While there are native species that eat emerald ash borers, they’re not as effective as the beetle’s natural predators. 

“We have woodpeckers that attack trees that are infested with emerald ash borers,” said Oten. “We also have many native parasitoids that attack some of our native woodborers and as opportunities presented themselves, they also started attacking emerald ash borers. In both cases, though, it’s simply not enough to keep the population low enough to save trees, which is why we’re looking for the natural enemies.”


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A crewmember inoculates an ash tree near Max Path. Donated photo


Lingering ash

Perhaps the greatest hope for the ash tree, though, may lie within the tree itself. In places like Michigan, where the ash borer hit first and has already swept through virtually the entire ash population, some trees still stand. 

“Those have been termed ‘lingering ash,’” said Oten. “In areas where the emerald ash borer have been infesting for quite some time, they have determined that about 0.1% of ash might have resistance.”

If that’s the case, then the ash tree may eventually rebuild its population after the ash borer completes its initial ravage.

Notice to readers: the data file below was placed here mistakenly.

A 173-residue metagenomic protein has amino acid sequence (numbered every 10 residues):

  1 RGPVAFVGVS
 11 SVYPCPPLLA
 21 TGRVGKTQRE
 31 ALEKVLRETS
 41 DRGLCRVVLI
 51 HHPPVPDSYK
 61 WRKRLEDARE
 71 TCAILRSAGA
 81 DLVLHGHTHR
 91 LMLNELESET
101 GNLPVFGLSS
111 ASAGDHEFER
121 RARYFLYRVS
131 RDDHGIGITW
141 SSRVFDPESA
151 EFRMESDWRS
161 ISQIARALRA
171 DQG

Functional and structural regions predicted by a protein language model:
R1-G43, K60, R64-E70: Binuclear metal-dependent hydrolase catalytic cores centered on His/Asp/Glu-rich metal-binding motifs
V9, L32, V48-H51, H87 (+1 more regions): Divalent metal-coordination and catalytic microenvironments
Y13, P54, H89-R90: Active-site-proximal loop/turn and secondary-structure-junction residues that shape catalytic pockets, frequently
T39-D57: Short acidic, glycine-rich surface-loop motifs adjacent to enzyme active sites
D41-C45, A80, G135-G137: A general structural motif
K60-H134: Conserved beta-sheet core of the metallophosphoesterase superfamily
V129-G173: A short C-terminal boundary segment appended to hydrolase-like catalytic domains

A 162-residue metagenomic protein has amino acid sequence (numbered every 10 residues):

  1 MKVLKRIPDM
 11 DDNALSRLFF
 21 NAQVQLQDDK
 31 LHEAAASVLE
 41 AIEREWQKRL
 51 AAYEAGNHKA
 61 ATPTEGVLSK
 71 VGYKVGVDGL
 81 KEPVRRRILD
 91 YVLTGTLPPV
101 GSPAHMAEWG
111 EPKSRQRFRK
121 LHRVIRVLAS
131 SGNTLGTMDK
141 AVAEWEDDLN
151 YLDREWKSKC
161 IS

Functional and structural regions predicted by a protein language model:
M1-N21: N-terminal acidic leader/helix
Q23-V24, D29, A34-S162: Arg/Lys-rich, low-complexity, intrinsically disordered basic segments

About 20 years ago, a stand of about 32,000 ash trees was planted just outside of Raleigh. If the 0.1% resistance figure holds true in North Carolina, Oten expects that 32 of those trees will remain following infestation — the results will indicate whether the 0.1% figure observed further north holds true in the South. While those northern areas have a significant number of pure ash stands, in North Carolina ash tends to grow mixed in with other species, making survivors harder to spot and the Raleigh-area stand important to study. 

Nevertheless, confirming resistance — and, hopefully, repopulating the landscape — will be a time-consuming process lasting decades. 

“It takes some time for them to grow, and if the way we establish (resistance) is to subject them to the pest, then we’re looking at a very long time,” said Oten. 

If scientists establish that the trees are resistant to the ash borer, the next step will be determining which genes control resistance and then using that knowledge to spur the ash population on to a new life — similar to current research aimed at resurrecting the American chestnut. Though, unlike in the case of the chestnut, this approach would not require mixing the native species’ genes with that of a nonnative species. 

Chestnut and ash are far from being the only trees under threat from invasive pests. Disease has devastated the American elm and the white walnut, with the hemlock wooly adelgid decimating hemlock populations and emerging disease boding ill for black walnuts and oak trees. Just as the approaches being used to save the ash tree borrow from lessons learned by chestnut researchers, so might the solutions to the emerald ash borer problem have implications for the future of other tree species facing invasive foes. 

“Every time we work with a new invasive and come up with solutions for how to manage it,” said Oten, “those solutions become models for how we might manage similar pests once they are reintroduced.”